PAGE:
Dr. Mike Walden
North Carolina Cooperative Extension
I’m up to my neck in jobs. However, don’t contact me for a job; I don’t actually have any to hand out! Instead, I’ve been looking closely at jobs in North Carolina — what kinds they are and how they have been changing.
Our job market is constantly churning, meaning there are always some existing jobs being cut while new jobs are being created. Even during recessions, there are some new jobs added. It’s just that in an economic downturn, many more jobs get the ax compared to those placed in the want ads.
My focus has been in looking at jobs in terms of what workers do – that is, their occupation. Specifically, I’ve looked at how North Carolina’s occupational mix has changed since the early 2000s (2002). While much of what I have found was expected, I was also hit with a couple of surprises.
I divided the state’s occupations into two groups – occupations gaining jobs and occupations losing jobs. Over the entire time period I examined (2002-2015), there were actually more occupations in the state that added jobs than that cut jobs, with the margin of gainers over cutters being 15 percent. The average annual rate of employment change for both groups was actually quite close, with gainers increasing jobs by 3.4 percent annually and cutters reducing jobs by 3.7 percent annually.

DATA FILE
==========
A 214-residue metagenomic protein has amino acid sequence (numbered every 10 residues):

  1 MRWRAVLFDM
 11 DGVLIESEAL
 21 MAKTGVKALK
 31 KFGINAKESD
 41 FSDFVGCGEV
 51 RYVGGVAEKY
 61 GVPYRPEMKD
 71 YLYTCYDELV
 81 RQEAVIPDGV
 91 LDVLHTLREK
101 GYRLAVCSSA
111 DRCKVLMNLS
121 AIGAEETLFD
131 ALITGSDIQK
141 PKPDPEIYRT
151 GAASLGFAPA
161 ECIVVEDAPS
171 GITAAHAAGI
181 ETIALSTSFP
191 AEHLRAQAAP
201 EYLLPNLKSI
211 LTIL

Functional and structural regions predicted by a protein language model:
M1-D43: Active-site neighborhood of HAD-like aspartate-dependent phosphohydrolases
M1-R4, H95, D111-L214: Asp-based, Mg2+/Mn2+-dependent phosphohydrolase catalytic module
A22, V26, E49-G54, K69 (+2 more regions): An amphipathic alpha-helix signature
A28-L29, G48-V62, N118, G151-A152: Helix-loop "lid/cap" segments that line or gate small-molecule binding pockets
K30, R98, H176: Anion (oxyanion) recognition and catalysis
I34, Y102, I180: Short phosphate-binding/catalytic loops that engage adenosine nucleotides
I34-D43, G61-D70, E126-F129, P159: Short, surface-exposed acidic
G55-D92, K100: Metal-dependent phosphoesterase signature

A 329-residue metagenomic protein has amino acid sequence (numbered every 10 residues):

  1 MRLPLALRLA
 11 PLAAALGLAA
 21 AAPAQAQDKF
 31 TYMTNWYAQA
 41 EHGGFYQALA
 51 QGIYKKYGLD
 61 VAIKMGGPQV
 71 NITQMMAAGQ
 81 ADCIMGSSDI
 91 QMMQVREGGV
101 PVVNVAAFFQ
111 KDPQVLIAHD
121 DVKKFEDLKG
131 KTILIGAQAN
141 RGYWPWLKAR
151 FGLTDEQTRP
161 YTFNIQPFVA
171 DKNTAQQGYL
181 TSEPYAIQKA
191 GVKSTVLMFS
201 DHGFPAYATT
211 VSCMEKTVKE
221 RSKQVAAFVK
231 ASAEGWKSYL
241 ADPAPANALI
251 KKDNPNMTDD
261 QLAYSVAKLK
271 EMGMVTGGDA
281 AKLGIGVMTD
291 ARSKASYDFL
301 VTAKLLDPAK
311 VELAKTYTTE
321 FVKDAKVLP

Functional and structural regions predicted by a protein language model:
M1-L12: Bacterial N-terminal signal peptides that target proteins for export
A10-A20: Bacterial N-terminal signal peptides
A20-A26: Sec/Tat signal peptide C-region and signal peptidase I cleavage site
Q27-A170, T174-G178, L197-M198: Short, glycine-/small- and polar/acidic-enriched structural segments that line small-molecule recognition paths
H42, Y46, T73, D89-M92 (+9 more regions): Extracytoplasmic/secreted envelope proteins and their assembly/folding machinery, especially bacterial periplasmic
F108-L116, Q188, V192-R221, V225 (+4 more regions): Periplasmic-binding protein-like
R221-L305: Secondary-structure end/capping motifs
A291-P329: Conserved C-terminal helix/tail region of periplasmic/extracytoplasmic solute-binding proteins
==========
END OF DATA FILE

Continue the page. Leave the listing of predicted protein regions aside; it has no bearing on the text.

But there was a stark difference in the pay of gaining occupations and shrinking occupations. The median hourly wage of occupations adding jobs between 2002 and 2015 was 10 percent lower than the median hourly of occupations reducing jobs.
Between 2002 and 2015 there were three distinct economic periods. From 2002 to 2007 and again from 2010 to 2015, the economy was growing and jobs overall were being added. From 2007 to 2010, the economy was in an official recession or was very sluggish – the net result being total employment was declining. I wanted to see if occupational change in North Carolina was different in these three time spans.